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Home > Champagne 101

Champagne 101

Synonymous with luxury and long associated with celebration, champagne has an interesting history full of myth and mystery. Here we pop the cork on all things effervescent with Lee Quessy of Cayman Distributors Group and Cayman's brand ambassador for LVMH.

shutterstock_97491857Both an area and a wine, the region of Champagne lies about 100 miles northeast of Paris. Made under the strictest legal and quality controls, only wine from this region and produced via the Méthode Traditionnelle can truly be called champagne.

By law seven grape varietals may be used to craft champagne, however, it is typically produced from just three: Chardonnay, Pinot Noir and Pinot Meunier.

Law also states that all grapes used must be grown within AOC designated vineyards and handpicked.

The region’s unique terroir is what enables it to grow so well the specific grape varietals required to produce this exceptional elixir. Wetter and colder than other areas, it was once an inland sea that left behind large deposits of limestone and chalk. Able to retain vast quantities of moisture  while also draining well, roots can easily journey through the soil in search of nutrients.

IMG_20160526_084645-mrMETHODE CHAMPENOISE

After the still wine is produced it is blended by way of assemblage. Considered an art form by many, often more than a hundred wines from various vintages are crafted together to produce the desired result. This is of particular importance when creating non-vintage champagnes, when consistency is key, as they represent a House’s signature style.

Next, the liqueur de triage, a mixture of yeast and sugar, is added and the bottle resealed to allow for a second fermentation. It is this step that produces the essential and treasured fizz for which champagne is known.

After a designated period of aging, bottles are riddled – rotated consistently and stored on a slight angle so that the neck collects the sediment produced from fermentation. Necks are then flash frozen and the yeasty plug removed in a process referred to as disgorgement. It is then that the dosage is added. Dosage determines the champagne’s sweetness.

SWEETNESS

Sweetness comes from a process called dosage, when a liquid mixture of reserve wine and sugar is added back into the wine before recorking. This happens immediately after disgorgement. The amount of residual sugar determines the type of champagne.

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RESIDUAL SUGAR LEVELS

Brut Nature & Brut Zero – 0-.3%

Extra Brut – 0-.6%

Brut – Bone dry 0-1.5%

Extra-Sec – 1.2 – 2.0%

Sec – 1.7 – 3.5%

Demi-Sec –3.3 – 5.0%

Doux – more than 5%

IMG_20160526_084836-mrSTYLES

Champagne comes in a variety of styles that are defined by grape varietal,  sweetness and quality.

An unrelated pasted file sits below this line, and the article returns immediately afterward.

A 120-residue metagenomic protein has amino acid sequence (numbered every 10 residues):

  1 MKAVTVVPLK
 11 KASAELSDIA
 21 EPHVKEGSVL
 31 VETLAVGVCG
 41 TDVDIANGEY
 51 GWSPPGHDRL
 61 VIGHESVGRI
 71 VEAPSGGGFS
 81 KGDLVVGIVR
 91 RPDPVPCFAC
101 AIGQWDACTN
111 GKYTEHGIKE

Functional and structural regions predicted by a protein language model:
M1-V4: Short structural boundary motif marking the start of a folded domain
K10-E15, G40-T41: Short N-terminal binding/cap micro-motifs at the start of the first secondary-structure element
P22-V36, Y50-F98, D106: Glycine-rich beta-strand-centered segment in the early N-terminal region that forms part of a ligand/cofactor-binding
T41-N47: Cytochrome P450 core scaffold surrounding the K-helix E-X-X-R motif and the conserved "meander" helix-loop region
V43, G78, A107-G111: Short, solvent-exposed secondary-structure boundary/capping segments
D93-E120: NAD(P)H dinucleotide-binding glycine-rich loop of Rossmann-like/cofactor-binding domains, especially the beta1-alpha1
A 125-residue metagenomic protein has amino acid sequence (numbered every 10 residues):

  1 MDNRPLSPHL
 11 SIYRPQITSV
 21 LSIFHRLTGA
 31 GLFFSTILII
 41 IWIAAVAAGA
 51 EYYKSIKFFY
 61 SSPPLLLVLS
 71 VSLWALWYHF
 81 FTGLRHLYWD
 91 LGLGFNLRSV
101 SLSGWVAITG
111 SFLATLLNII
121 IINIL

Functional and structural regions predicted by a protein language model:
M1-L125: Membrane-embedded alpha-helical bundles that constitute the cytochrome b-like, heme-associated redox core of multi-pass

Blanc de blanc is made solely from Chardonnay. It ages well and with maturity becomes buttery and intense.

Blanc de noirs is crafted from Pinot Noir and Pinot Meunier grapes and tends to be quite full-bodied and powerful.

Rosé is made from blending white and red base wines and includes contact with red grape skins. It tends to be more structured and forceful due to contact with the skins.

Non-vintage indicates the wine was crafted from current vintages along with reserve wines. Representative of a House’s signature style, it is the blender’s job to ensure consistency from year to year. French law states these champagnes must age for  a minimum of fifteen months. Most champagne is non-vintage.

Vintage champagnes are crafted only in good harvest years. While they may source from different vineyards, they can only use grapes from that year and the bottles must rest on the lees for more than three years.

Prestige Cuvée or Tête de Cuvée is the top end of the spectrum. Using only the best grapes from the best vineyards, these champagnes are produced in small quantities from superior vintages and age at least seven years on the lees.


shutterstock_65057854MYTH VERSUS FACT

FACT: Workers wore special metal masks to protect themselves from impromptu explosions in cellars.

MYTH: French monk Dom Perignon invented champagne. Not true. He did, however, make important contributions: figured out how to control the fermentation process by developing corks and improving bottle design.

FACT: The smaller the bubble, the better the quality of the champagne. There are 44 million bubbles in each bottle.MYTH: A silver spoon placed in the neck of a champagne bottle preserves the bubbles.

FACT: Winemaking properties in Champagne are called Houses. There are over three hundred in the region.

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